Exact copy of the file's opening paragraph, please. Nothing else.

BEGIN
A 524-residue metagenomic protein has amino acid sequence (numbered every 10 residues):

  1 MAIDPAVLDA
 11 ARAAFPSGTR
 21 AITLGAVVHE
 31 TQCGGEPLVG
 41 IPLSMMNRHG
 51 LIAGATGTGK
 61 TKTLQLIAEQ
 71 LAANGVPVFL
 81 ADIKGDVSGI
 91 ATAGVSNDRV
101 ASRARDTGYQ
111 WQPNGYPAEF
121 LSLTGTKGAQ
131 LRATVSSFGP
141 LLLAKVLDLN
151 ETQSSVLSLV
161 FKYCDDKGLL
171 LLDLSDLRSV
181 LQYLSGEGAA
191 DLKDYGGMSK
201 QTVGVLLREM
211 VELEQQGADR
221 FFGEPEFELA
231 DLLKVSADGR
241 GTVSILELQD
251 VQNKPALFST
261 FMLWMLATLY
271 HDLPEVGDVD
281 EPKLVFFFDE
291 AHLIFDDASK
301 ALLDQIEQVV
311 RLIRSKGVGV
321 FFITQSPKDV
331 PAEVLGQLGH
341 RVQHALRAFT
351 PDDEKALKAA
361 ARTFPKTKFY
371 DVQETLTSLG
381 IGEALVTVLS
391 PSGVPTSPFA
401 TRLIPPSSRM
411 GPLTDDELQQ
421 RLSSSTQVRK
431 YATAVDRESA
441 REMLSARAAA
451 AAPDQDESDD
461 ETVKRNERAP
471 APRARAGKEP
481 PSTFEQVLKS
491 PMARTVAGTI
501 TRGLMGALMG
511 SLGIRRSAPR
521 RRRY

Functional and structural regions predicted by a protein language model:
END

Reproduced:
A 524-residue metagenomic protein has amino acid sequence (numbered every 10 residues):